As someone who frequented the Landmark Westside Pavilion Theatres only under extreme duress, I am pleased to report the new and improved Landmark West Los Angeles is leaps and bounds ahead of the old multiplex.

The newly refurbished Landmark, now considered the national flagship venue – the chain spent $20 million building 12 screens with a total of 2,000 seats – is making a valiant attempt to lure and captivate adult audiences. This idea flies in the face of more conventional wisdom, which holds that the big money in film comes from 13-year-old boys and summer blockbusters.

What does “adult” translate to? Well to start, mostly art house films like the divine Crazy Love and a restored print of the classic Dr. Strangelove. Other perks include stadium seating with assigned seats and nifty living room theaters that feel like personal screening rooms with couches, ottomans and even end tables. This cozy set-up was perhaps the most comfortable movie watching experience of my life.

Tweaking yet another part of the cinemagoer’s experience, the Landmark’s revamped concession stand successfully updates and improves on the usual fare of popcorn and soda. Though still represented, the classics have been amended with unique treats like frozen yogurt with fresh fruit and delicious La Brea Bakery pretzels. A great selection of exotic candies and sodas fill the front display cases, and not only does coffee make a much desired appearance, but the coffee comes from Peet’s and can even be had in the form of a mocha latte. (Specialty coffee with its already high prices seems like a natural fit for adult filmgoers.)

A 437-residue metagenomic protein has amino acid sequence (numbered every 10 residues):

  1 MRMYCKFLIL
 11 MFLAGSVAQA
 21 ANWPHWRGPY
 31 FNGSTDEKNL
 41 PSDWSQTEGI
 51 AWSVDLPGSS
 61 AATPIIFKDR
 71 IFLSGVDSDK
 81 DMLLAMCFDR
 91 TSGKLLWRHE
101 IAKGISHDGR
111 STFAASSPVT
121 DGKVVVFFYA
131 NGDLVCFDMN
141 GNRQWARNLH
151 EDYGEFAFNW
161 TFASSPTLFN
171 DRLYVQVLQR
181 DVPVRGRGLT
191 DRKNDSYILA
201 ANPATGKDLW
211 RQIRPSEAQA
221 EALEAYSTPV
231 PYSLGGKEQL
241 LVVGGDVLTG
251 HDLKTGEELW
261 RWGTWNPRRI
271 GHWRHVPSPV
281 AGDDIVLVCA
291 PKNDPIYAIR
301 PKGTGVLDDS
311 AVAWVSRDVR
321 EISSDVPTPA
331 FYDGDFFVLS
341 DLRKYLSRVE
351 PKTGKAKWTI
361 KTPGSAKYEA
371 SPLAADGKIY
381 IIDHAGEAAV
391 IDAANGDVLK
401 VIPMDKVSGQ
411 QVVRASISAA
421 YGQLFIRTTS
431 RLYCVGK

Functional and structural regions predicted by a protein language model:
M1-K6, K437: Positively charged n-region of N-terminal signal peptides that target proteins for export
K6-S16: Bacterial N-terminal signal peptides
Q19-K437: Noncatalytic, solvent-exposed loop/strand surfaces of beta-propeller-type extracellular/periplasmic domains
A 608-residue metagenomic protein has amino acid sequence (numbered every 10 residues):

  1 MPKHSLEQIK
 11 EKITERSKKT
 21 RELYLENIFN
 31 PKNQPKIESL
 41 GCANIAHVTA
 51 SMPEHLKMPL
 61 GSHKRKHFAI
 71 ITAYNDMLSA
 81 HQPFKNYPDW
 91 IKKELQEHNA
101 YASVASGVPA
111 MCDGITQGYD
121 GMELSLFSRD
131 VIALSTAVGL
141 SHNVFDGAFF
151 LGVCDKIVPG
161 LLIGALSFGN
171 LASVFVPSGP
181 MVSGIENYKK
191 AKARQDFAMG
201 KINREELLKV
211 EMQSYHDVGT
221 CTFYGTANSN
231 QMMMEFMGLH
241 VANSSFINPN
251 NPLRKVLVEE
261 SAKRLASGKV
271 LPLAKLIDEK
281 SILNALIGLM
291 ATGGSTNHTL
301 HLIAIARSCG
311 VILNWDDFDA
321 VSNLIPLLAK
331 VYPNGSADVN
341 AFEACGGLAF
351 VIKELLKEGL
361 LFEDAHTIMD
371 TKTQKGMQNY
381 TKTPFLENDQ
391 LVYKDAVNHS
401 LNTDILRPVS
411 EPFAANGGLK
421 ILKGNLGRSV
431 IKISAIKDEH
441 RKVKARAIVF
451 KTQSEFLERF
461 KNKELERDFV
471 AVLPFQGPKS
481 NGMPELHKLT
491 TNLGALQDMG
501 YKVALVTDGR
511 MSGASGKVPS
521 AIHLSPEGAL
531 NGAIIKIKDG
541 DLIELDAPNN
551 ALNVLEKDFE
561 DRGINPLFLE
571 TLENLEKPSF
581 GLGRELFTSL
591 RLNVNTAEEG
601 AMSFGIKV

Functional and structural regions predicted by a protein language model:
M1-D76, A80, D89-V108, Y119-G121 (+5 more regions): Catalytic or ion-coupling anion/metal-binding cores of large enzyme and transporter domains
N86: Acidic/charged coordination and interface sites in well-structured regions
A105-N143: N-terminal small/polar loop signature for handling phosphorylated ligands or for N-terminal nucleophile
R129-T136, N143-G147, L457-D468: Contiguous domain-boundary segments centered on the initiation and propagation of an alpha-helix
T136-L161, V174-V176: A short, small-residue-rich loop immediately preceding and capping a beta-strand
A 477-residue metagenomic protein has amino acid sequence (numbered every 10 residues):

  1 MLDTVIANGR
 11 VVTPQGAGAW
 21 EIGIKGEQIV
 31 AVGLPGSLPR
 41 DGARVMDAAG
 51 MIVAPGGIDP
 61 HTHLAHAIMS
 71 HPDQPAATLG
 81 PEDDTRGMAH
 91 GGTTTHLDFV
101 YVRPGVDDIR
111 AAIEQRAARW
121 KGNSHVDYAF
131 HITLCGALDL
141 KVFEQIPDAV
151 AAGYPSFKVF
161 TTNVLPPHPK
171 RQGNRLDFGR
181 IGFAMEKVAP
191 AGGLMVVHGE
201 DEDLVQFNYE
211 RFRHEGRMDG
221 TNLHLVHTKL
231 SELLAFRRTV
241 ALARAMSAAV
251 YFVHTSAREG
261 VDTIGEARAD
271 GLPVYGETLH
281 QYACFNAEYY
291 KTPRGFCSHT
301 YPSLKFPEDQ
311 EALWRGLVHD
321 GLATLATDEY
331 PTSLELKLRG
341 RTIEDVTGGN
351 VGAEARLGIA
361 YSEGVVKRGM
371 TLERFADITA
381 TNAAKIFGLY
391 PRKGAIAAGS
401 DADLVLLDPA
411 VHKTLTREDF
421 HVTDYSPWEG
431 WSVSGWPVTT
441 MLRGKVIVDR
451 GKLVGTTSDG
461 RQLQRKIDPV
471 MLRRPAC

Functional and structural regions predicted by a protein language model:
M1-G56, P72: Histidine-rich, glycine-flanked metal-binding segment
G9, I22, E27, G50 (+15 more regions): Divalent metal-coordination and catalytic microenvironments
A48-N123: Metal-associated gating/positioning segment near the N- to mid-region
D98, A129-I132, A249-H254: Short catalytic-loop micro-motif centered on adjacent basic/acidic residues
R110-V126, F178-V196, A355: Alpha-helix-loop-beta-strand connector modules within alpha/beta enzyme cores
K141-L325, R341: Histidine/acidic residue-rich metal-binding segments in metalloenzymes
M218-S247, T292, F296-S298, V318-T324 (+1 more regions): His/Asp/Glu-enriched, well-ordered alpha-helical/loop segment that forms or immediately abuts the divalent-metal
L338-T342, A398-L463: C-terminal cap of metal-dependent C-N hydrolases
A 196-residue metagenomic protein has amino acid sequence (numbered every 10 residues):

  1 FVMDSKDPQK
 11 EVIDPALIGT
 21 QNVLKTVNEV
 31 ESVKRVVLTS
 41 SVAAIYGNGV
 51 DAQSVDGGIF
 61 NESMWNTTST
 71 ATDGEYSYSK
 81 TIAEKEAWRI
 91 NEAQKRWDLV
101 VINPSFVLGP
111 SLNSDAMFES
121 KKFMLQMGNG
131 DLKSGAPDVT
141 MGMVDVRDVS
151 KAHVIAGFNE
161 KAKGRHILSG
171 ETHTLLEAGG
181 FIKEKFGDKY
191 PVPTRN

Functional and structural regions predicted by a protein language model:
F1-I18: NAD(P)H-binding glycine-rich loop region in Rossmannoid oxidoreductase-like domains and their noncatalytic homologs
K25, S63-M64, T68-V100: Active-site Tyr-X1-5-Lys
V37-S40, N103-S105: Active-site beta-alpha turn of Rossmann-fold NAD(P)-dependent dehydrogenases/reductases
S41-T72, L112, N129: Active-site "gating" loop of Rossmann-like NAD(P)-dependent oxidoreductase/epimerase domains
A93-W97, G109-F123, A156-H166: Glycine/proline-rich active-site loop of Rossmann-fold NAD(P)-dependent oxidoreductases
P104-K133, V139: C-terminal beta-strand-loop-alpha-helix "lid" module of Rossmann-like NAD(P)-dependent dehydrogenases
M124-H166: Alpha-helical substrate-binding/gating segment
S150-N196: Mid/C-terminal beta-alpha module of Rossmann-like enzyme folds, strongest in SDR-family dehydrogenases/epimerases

I decided to compare this newfangled experience to a more traditional venue: Laemmle’s Royal. Still an art house theater, the Royal touts just one screen with 600 seats. While lacking the breadth of choice at the Landmark, the Royal’s concession stand departs from the absolutely conventional with items like Häagen-Dazs ice cream.

Watching La Vie en Rose with a large audience and a huge screen definitely provides a more cinematic experience in the usual sense of getting lost in the film. To me, nothing really beats the engulfing quality of size, and you can’t really cheat that.

The crowd, rapt and engaged, cried as Edith Piaf sang and stumbled her way through life. I still like the collective feeling of being a part of a group, especially for films that have an epic or luminous quality.

On the other hand, watching a documentary like Crazy Love in the novelty of a relaxing environment was great fun. As a person who still loves going out to see a movie, I appreciated both experiences and am grateful to be able to do both.

The Landmark is located at 10850 W. Pico Blvd. in West Los Angeles. For information, call (310) 470-0492 or visit Laemmle’s Royal is located at 11523 Santa Monica Blvd. in West Los Angeles. For information, call (310) 477-5581 or visit